He was proud—proud of his space behind the house that he bought, in the town he helped support. He would talk while the kids darted in and out of the two-story corn. Not sure what he was talking about, or whom he was talking to, but I still remember the excitement in his voice. I recall sitting on his knee, shucking beans, him smiling and kidding me about my (lack of) technique. And for once, baseball sat in the dugout while vegetables took to the field.

Baseball continued to be there every summer until I was 17, and I am pretty sure that the week away when I was 9 didn’t set my skills back that far. Grandpa Mickey died a number of years later, and if my memory serves me, so did the garden. There are no photos or journal detailing the crops behind the house. For all I know, the garden may not have been big at all.

photo courtesy of

Fast forward 35 years and gardening - and baseball - are still in our lives.  Ask Beth or Elena, it's way too much baseball; ask Asher and it's not enough baseball and who cares about gardening. Me? I want a bigger garden - you know, the kind you lose baseballs, and hours to. 

Thursday, August 3, 2017

Making the Grade: CSU's Annual Trial Garden Evaluation Day

Posted by:  Amy Lentz, Weld County Extension

If you have yet to visit Colorado State University's Annual Flower Trial Garden, you must put it on your lists of things to do! This is a garden that is truly like no other place in Colorado, where research and education meet beauty and community. The mission of the garden is to provide education, research and outreach to students, community members, industry professionals and anyone who wants to learn about how various landscaping plants grow in our unique Rocky Mountain environmental conditions. And while accomplishing that mission, the garden is also a favorite place for lounging, meeting up with family and friends or leisurely strolling through on your way around campus. 
Sun beds of petunias and other annual flowers near the gazebo at the CSU Annual Flower Trial Garden
Earlier this week, over 100 selected industry representatives, staff, faculty and Colorado Master Gardeners from the front range gathered at the Annual Flower Trial Garden to evaluate this year's entries. There were over 800 plant varieties to evaluate for 2017 that were sourced from 19 different companies; including annuals, perennials, patio-type vegetables and novelty varieties. Those evaluating were asked to rate the plants and remark on various traits such as plant vigor, uniformity, flower color and number, unique flower traits, tolerance to environmental conditions and susceptibility to disease.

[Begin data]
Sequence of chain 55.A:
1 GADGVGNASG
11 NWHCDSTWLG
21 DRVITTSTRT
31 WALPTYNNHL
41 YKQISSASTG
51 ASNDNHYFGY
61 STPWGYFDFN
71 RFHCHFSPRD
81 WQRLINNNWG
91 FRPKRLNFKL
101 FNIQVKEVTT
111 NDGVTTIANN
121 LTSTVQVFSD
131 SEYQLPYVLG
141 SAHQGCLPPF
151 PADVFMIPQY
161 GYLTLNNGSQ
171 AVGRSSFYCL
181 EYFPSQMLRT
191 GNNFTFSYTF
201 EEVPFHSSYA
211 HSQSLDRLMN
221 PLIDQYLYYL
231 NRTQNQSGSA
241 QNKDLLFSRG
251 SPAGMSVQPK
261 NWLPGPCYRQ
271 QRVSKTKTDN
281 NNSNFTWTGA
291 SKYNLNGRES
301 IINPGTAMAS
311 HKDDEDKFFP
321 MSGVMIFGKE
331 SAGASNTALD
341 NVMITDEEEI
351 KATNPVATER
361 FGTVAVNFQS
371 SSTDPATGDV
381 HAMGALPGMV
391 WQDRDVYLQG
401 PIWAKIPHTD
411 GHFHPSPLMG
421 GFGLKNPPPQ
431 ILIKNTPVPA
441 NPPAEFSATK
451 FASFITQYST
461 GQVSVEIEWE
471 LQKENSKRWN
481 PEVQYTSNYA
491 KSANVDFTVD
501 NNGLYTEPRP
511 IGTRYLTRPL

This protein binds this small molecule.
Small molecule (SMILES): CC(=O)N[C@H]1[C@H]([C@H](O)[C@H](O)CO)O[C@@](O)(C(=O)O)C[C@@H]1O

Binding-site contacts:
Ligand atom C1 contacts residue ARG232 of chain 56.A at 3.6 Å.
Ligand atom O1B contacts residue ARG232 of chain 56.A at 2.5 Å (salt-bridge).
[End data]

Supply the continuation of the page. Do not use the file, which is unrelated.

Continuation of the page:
Evaluations of sun-loving annuals

Each person involved was given a section of the garden to judge which included approximately 200 of the 800 entries located in both sunny and shady bedding sites, as well as, plants grown in large containers. This year, participants could log their results electronically with a smartphone or tablet by using a website tailored toward each person's list of plants. If I might interject my personal opinion here..the website worked seamlessly and was super easy to use! I love seeing new ways that we can use technology in the garden! 

Evaluations of container grown plants in full sun

Kudos to the students, staff, and faculty who coordinate and maintain the's simply amazing! It makes it hard to scrutinize the flowers when they look so beautiful!
Once the data is tabulated from the day's event, a summary of the results will be published in a Garden Performance Report that will be available for use by the horticulture industry and the public.

If you are interested in learning more about the Annual Flower Trial Garden or view the results from years past, the website can be found here:

The Annual Flower Trial Garden is located at 1401 Remington Street in Fort Collins, Colorado (80523) on CSU's campus.